I HEAR A LOT OF FOLKS say that there’s nothing good on t.v. They say the new era of good television is over.
Maybe that’s because Two and a Half Men is off the air.
As a philosopher, I’m willing to admit that I don’t know plenty of things, but, one thing I do know is that anyone who says today’s t.v. sucks are wrong. There’s a lot of good stuff to watch out there.
And not just Fuller House.
You see, until recently, I, too believed that there was nothing good worth watching on television – especially network television. I had given up on network t.v. My weekly television viewing was limited to basic cable. I had found and fell in intellectual love with Mad Men, Breaking Bad, Mr. Robot, Better Call Saul, The Americans, and American Gods.
Folks also seem to like The Good Place.
I haven’t seen The Good Place.
There’s my favorite love to hate, hate to love, The Walking Dead.
The Walking Dead isn’t exactly good television, at least not since they canned Frank
Darabont but it is philosophical television.
That’s what really matters in the end, isn’t it?
One new network t.v. show has got my attention – my philosophical attention.
I think it’s pretty funny, too.
That t.v. show is A.P. Bio.
For those of you who aren’t watching that show (I suspect that’s most of you), A.P. Bio follows the story of Jack Griffin, a self-described “award winning philosophy scholar” (played by Glenn Howerton of It’s Always Sunny In Philadelphia), who, after a fall from grace, ends up living in his dead mother’s apartment, teaching a high school Advanced Placement biology (A.P. Bio) class in Toledo, Ohio.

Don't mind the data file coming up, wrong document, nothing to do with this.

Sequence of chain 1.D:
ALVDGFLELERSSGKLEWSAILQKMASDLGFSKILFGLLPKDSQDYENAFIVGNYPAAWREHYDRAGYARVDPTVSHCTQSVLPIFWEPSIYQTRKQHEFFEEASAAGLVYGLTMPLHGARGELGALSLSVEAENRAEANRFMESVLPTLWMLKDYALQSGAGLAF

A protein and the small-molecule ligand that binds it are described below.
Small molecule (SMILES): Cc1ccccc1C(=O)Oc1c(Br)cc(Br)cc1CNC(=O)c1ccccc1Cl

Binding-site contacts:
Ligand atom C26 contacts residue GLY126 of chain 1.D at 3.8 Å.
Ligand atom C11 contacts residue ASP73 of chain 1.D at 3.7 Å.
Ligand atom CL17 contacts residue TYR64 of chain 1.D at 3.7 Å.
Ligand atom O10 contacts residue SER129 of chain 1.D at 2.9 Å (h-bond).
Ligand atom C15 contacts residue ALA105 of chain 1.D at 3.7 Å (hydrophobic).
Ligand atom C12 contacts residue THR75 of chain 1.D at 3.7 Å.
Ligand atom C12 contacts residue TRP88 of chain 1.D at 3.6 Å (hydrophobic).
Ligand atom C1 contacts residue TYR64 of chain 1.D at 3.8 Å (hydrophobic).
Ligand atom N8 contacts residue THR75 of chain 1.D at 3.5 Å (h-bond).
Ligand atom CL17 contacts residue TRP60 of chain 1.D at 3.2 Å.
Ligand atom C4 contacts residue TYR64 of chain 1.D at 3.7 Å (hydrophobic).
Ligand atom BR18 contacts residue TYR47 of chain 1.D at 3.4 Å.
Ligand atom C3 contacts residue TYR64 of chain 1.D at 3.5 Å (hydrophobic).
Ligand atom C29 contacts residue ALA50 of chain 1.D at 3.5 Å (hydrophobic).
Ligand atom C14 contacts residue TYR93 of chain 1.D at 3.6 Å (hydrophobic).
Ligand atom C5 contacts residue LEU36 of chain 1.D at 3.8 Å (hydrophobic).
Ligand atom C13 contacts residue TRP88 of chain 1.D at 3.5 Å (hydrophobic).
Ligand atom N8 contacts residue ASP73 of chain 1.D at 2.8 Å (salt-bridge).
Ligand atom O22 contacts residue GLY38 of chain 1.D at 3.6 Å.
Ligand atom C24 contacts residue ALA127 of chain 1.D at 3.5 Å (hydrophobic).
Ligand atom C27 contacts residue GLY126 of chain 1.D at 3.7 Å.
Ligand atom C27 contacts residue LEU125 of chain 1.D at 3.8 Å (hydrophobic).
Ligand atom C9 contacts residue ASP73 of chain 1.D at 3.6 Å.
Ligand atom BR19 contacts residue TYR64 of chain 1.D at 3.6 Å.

Of course, true to cinematic form, Jack Griffin is a bad philosopher.
Jack is arrogant. He waves his (former) Harvard philosophy gig around like a movie rent-a-cop waves around his not-real-law-enforcement badge.
…anything to reinforce Jack’s undeserved sense of intellectual superiority.
And because Jack is a philosopher, he’s also kinda pervy.
Jack isn’t interested in teaching a lowly high school class, particularly one in Toledo, Ohio.
Jack thinks his co-workers are idiots.
Jack thinks his students are idiots.
Jack is more interested in an attempted hook up with the mother of a student, belittling his co-workers and students, (another) attempted hook up with a former girlfriend, expressing his contempt for the city and people of Toledo, Ohio, bragging about his award-winning status, and plotting the ruin of his rival, Jack’s former Harvard colleague (and successful best-selling philosopher), Miles Leonard.
I hope that Jack Griffin wasn’t an ethics scholar.
…. which brings me to the point of this blog post.
With the exception of biopics about philosophers, no one in movies or t.v. shows about philosophers ever says what kind of philosopher they are.
As much as I am enjoying A.P. Bio, I can’t get past the one thing about the show that bothers me: Jack describes himself as a “philosopher” − ok, but what kind of philosopher is he? What’s his field of study? Philosophy of language? Ethics? Metaphysics? Logic?
Good lord, is it epistemology???!
Jack wrote a book called The End: A Philosophy of Death. Does that mean his thing is metaphysics?
Is he an existentialist?
I mean, what kind of philosopher is this guy, anyway???!!!
Movie and t.v. philosophers are just “philosophers”. In film, “philosopher” is a generic term.
Movie and t.v. philosophers never have a specific field they study or teach.